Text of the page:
Simon Peter Lotia is not only more than twice the age and double the height of his fellow pupils at Rengen primary school in northeast Uganda, but he towers over most of his teachers as well.
For many of the years when he should have been in school, Lotia, 23, was launching bloody cattle raids against other clans across Uganda's remostest and most volatile region, Karamoja.
Now, Lotia has swapped his automatic weapon for an arithmetic book and joined a growing number of former warriors who have decided that it is finally time to start going to school.
"I had a very difficult time when most of my friends died in cattle raids and then all our cows were taken by people from another village," told AFP, during a recent reporting trip supported by the Pulitzer Center.
"It was then that I decided that I had to leave that life and start going to school," Lotia said.
The most underdeveloped region in Uganda, Karamoja has for generations been plagued by a cycle of neglect and tit-for-tat cattle-raiding between clans.
Now, after over a decade of often brutal disarmament campaigns by the Ugandan army, the government says that the number of guns has gone down significantly and that cattle-raiding is dying out.
"Since the forceful disarmament process we have seen a real rise in the number of these former warriors coming to school," said Helen Sunday, the Rengen primary school headmistress.
Encouraged by the promise of free primary education and by improved security conditions, the former warriors are able to start their long delayed education - but there are some teething problems.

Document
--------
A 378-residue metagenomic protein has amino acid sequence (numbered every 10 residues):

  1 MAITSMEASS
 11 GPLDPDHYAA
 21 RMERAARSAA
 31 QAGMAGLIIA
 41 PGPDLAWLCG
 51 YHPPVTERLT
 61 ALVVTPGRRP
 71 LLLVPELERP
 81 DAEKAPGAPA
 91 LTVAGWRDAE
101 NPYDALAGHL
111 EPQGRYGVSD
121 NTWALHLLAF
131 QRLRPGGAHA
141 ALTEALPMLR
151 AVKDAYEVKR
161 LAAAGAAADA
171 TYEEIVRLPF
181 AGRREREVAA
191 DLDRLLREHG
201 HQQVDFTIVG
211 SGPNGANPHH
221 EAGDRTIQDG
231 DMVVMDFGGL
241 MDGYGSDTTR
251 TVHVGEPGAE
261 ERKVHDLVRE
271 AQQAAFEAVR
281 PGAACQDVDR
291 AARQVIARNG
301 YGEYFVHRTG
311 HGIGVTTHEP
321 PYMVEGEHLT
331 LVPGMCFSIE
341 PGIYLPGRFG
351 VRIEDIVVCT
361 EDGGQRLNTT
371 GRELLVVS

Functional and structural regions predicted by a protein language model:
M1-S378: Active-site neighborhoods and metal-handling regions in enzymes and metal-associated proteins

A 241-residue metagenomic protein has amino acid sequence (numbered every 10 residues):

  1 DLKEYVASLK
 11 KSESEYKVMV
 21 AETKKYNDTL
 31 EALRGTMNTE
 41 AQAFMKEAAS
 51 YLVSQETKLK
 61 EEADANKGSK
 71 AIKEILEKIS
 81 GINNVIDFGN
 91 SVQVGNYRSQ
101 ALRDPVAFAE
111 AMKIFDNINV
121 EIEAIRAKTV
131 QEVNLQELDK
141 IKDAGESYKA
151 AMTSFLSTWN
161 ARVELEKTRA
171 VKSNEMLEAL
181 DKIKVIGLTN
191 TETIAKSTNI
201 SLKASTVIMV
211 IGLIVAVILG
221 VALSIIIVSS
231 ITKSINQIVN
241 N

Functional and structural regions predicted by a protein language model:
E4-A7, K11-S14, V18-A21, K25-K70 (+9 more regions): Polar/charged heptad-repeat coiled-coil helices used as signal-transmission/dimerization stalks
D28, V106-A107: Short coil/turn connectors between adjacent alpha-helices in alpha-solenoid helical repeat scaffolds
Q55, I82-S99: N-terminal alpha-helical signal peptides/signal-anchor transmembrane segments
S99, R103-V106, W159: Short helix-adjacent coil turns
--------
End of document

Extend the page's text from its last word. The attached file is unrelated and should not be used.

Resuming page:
"When you come to school you have school rules, which govern the school activities," Sunday said.
"You find also that the young kids can bully these big ones, telling them they are too big and are fit to be fathers."
Beyond the initial problems, however, local charities working with the former cattle raiders say that although the number of them signing up for school has risen, many of them struggle to cover the cost of books, accommodation and uniforms and end up dropping out.
And while a few lucky ones may make it through, most former warriors feel they have been let down by the authorities and that prospects for finding a job in Karamoja - even for those who do finish school - are almost non-existent.
"Tomorrow these warriors could acquire guns and then become very dangerous again if the government doesn’t help create more opportunities," said Sylvesto Konyen, a human rights officer for local charity Kopein.
"Something needs to be done to help them now that they have been made to give up their old way of life," Konyen said.
Back in the classroom Lotia said that having seen many friends killed in cattle raids he understands how fortunate he is. After coming in the top ten in his class last term, he is focusing on improving his grades and aiming to complete another eight years of school before hopefully going on to study further.
"I want to study and maybe become a doctor or a teacher," he said. "I don’t want to go back to my life as a warrior, I want to stay here and finish school."